Subversion look at class struggle in the UK and internationally as the recession of the early 1990s bites, and suggests ways for workers to fight back.
No longer, in Britain, is it a case of a wage cut OR redundancies, a wage rise BUT with worse conditions. Today we are faced with a massive onslaught on our class, involving wage cuts, worsening conditions AND compulsory redundancies. Neither is this onslaught restricted to one economic sector or area of the country. It covers everything from Local Authorities, Health Services and Public Transport, through the engineering sector (Govan shipbuilders, GEC, Fords, IBM, ICI, etc) to the services sector (Barclays Bank, Woolworths, Marks and Spencer, etc) and from north to south.
WORLD WIDE RECESSION
Labour politicians would have us believe this is all the fault of the wicked Tories. But although Britain's economy may be more fragile than some others, this cannot hide the fact that the whole world economy is in a state of disintegration.
The economies of the so-called Third World and Eastern Europe are in a state of near collapse. The motor industry, whose health generally reflects the state of modern industry, is suffering a major crisis right across the globe, involving plant closures and redundancies on a huge scale. Hi-tech computer industries have now also been caught up in the downward spiral of recession. Germany, the power-house of central European capitalism, is heavily burdened with the costs of reunification and even Japan is showing the first signs of economic decline, despite its competitive lead. The GATT talks on trade continue to flounder as each nation desperately tries to stop itself sinking at the expense of others. The whole world, not excepting the USA, is burdened with historic levels of public and private debt.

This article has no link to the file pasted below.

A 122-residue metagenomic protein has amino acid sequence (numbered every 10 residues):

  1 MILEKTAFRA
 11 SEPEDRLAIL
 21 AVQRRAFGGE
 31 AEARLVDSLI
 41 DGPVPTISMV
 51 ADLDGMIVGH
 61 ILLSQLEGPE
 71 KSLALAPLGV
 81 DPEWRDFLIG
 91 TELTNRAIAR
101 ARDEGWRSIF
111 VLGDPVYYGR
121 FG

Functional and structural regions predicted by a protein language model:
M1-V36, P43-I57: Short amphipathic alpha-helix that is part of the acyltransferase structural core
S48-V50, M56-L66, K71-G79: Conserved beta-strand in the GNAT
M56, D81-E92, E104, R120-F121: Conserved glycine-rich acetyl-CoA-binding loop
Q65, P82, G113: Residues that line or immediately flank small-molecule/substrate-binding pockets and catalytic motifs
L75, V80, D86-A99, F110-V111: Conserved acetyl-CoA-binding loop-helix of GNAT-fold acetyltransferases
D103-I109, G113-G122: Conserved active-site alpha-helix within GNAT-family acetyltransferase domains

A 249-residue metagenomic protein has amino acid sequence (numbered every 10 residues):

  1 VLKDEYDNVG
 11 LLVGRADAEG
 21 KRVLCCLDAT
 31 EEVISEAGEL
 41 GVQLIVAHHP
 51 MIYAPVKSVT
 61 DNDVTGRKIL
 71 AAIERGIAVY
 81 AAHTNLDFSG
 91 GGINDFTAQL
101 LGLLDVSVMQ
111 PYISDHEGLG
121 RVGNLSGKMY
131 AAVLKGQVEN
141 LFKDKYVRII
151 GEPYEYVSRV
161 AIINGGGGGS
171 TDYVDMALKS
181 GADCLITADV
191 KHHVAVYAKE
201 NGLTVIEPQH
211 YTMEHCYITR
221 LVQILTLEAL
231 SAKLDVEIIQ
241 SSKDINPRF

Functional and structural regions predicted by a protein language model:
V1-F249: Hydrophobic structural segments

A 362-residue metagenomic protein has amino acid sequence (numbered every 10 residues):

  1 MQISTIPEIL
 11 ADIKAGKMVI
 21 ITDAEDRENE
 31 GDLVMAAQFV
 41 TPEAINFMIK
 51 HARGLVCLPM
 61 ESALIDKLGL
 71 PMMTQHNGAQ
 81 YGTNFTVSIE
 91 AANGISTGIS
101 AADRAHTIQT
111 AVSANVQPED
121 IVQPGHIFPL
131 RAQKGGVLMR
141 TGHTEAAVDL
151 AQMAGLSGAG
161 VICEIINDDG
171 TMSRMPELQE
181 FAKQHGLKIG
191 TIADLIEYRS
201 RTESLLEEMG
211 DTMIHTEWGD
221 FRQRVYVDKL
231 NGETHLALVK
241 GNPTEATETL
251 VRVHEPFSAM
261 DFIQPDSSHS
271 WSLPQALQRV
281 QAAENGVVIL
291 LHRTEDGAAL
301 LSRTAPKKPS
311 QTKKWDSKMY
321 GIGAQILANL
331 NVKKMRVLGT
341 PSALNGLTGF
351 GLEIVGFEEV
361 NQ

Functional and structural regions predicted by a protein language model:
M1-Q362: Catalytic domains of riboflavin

Our bosses and politicians from left to right are orchestrating a fierce attack designed to make us pay for their crisis ridden economy.
WORKERS FIGHT BACK
Our class has not sat idly by and accepted all this shit!
There has been a wave of strikes involving miners, textile and transport workers and many others right across the USSR and Eastern Europe and more recently in that last Stalinist stronghold of Albania. East German workers have long since forgotten the false euphoria over re-unification and are fighting back against redundancies and the withdrawal of social services.
There have been militant strikes of bus, railway and newspaper workers in the USA. Major strikes and demonstrations have taken place in Brazil and other South American states racked by hyper-inflation, IMF imposed austerity measures and government corruption.
There have been a number of lengthy strikes amongst textile and other workers in India that have been sustained by a high level of 'community' support.
In the midst of the war in the Gulf, militant Turkish miners and their supporters threatened the stability of the Turkish government.
Examples abound of the world wide nature of working class resistance to the bosses' attacks.
Here in Britain the beginnings of a fight back have been evident amongst Liverpool Council workers, Massey Ferguson, Post Office, Tube and other workers.
POTENTIALITIES AND PROBLEMS
There exists the potential for a widespread, militant and unified response from our class that could at least temporarily push back the effects of the crisis and lay the basis for an offensive against the whole rotten economic system.